Sometimes Gehmacher seemed to go inward, to reach outward, to contract, to be grasping at something. Through his movement I felt I was watching a body working itself out in relation to other bodies in its presence. The encounter between self and other seemed much more ambiguous and blurred through the embodied movement rather than through language and narrative. It highlighted the body’s boundary as a false edge dividing an essential ambiguity. The extension of the body through the energetic resonances of it, or as Gehmacher used the term, the kinesphere, eroded this false line. The implication extended to the body of the audience also. It was a relief to experience the relationship of audience and artist as an energetic one, rather than a conceptual one.
The active decision to present his ideas about the exchange of energy in a lecture, a space within which the audience is traditionally called upon as listeners, not other bodies, contrasted to artists such as Emma Smith who worked with more direct forms of participation and bodily energies throughout the weekend. By keeping the audience in this realm, Gehmacher was requiring us to remain balanced on a line between observing, listening and experiencing in a sensory, kinetic way more akin to his own movements. There was no way we could step with relief into one or the other; this felt like a hugely important challenge to the way in which we experience ourselves, the world and the art within it.
Sarah Vanhee’s performance involved speaking continuously in an attempt to voice her subconscious and conscious mind-wanderings; any thought that seemed to enter her head she voiced. The result was a powerful and moving performance, not to mention an onslaught and fast-paced confrontation of an ever-speaking, multi-vocal mind. Vanhee was endearing, funny, angry, feisty insecure, timid, unapologetic: a kaleidoscope of many selves, opening an internal process to the audience. Vanhee occasionally addressed the audience when they entered her periphery ‘yes yes please come in and sit down it’s better if you don’t linger…her gloves dropped on the floor why isn’t she picking them up?…I wish you wouldn’t write in the performance it really puts me off’. These snippets that assured us the performance was entirely spontaneous, simultaneously cause a tension amongst the audience. What will she say next, will it make us uncomfortable, will we be brought into the limelight? The combination of empathising with an internal process, realising our affect on the performer and vice versa, and existing on a knife-edge of tension with regards to how we might be implicated, charged the interaction with a liveness that is for me, the crux of what performance should be about.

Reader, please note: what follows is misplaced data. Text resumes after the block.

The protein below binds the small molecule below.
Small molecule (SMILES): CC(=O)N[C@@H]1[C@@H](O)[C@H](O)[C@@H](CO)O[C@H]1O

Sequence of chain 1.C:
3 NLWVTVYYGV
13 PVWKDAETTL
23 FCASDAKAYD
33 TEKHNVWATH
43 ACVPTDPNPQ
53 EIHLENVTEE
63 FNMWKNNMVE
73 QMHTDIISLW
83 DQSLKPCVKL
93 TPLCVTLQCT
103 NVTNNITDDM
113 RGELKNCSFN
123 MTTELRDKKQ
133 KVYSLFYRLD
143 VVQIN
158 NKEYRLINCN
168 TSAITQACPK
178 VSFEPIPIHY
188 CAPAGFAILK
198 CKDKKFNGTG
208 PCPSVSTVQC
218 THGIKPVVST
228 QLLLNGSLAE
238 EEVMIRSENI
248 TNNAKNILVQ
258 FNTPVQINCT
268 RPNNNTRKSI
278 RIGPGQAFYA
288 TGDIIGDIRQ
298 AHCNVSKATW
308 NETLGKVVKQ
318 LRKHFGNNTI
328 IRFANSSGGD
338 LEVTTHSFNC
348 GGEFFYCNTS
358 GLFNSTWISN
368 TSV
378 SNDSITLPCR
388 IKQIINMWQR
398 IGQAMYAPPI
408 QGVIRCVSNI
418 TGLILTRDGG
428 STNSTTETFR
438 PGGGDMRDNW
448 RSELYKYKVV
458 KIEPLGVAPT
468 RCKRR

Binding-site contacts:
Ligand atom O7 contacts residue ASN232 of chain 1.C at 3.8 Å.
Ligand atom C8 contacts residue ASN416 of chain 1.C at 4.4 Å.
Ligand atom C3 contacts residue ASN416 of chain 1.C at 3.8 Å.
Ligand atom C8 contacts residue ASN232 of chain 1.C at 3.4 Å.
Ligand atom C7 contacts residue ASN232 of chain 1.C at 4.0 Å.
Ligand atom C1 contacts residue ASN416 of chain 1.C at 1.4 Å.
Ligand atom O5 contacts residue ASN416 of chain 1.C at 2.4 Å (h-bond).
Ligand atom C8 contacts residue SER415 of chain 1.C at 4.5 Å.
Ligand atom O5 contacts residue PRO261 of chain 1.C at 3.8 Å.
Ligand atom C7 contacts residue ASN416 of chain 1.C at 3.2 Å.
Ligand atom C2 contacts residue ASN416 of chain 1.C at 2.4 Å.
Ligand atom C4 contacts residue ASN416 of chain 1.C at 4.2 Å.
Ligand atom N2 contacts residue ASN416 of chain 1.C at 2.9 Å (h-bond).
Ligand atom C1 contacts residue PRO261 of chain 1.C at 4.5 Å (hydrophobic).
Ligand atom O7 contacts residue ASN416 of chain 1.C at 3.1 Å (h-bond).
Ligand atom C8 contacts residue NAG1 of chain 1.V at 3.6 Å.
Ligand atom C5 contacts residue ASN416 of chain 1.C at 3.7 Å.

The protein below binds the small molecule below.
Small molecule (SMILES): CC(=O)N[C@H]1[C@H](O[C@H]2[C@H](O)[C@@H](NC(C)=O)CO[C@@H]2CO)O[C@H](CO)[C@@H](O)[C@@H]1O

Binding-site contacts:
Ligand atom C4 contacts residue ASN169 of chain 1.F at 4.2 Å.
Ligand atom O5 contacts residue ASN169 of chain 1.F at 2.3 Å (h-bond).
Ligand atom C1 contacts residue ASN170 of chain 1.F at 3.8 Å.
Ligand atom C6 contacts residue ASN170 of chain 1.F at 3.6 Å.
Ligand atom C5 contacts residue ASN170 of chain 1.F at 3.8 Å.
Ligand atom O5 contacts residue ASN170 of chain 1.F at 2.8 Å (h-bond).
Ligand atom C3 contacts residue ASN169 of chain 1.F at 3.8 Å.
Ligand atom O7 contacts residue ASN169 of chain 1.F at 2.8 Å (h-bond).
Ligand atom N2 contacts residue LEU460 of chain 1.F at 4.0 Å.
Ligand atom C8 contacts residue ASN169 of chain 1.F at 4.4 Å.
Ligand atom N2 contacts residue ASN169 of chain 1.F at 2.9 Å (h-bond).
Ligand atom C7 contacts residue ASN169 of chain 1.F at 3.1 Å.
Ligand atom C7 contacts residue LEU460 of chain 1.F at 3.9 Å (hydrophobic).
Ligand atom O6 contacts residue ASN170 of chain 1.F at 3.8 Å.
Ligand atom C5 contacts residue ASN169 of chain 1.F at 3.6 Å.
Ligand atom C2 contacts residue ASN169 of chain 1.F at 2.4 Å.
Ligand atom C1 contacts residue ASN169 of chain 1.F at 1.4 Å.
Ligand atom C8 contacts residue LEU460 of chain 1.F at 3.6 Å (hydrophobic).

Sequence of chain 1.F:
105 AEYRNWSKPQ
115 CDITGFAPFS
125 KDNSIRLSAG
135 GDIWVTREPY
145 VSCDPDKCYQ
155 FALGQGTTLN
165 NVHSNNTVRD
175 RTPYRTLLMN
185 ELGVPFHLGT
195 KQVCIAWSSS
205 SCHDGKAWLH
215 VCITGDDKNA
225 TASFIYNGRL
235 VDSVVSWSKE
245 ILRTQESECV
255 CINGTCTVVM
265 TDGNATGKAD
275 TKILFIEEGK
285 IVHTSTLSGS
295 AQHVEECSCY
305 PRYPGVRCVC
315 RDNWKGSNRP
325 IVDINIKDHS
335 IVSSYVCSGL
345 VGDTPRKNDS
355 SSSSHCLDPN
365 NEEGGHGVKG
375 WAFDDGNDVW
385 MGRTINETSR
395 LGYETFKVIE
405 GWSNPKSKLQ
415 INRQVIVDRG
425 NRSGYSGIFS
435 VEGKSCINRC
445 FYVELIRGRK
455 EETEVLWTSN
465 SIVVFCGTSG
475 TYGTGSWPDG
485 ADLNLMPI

The exposure and vulnerability involved in Vanhee’s voicing of the usually silenced, uncontrollable mind, involved the audience as an empathetic force relating to an acutely shared experience. An experience that is rarely voiced, and completely at odds with language that attempts to be coherent, linear and perhaps as a result, dualistic. Unlike Edvardsen’s precise, repeated, rhythmic naming, Vanhee’s sentences were rarely complete, often tailing off into completely unrelated subjects, or finding association through the sounds of words themselves. But just as Edvardsen’s world existed on a line between thought and experience, absence and presence, so Vanhee’s language highlighted the inadequacy of singular, linear speech to express the plurality of the sensing, experiencing, and ultimately timeless body. In doing so, the worlds both artists created were more akin to experience than the illusion of linear languages and singular selves in the world.
The performance of the plurality and simultaneity of meanings within each singular mind, challenged a reading of the show itself. Like Edvardsen and Gehmacher, Vanhee revealed something about the artist audience interaction by turning the spotlight on the viewer’s multiple ways of experiencing. Contemporary debates often centre around audience duality of passive/active; these performances seemed to be devious that that. Rather than covering this old ground, they focused on the nature of the audience’s active position. They denied a viewer’s desire to revert to a dualistic position within their own active meaning-making by calling on not one faculty of being (conceptual) or another (sensory), but by calling for a new language that could contemplate both and more, simultaneously. Perhaps part of that means letting go of searching for linear, explicable narratives, either for the artwork of the wider context and environment. As a result all three performances challenged the ways in which we encounter the artwork, and by implication, the world. Arnolfini’s 4 days rose to its own challenge and provided the dynamic platform for this questioning to take place.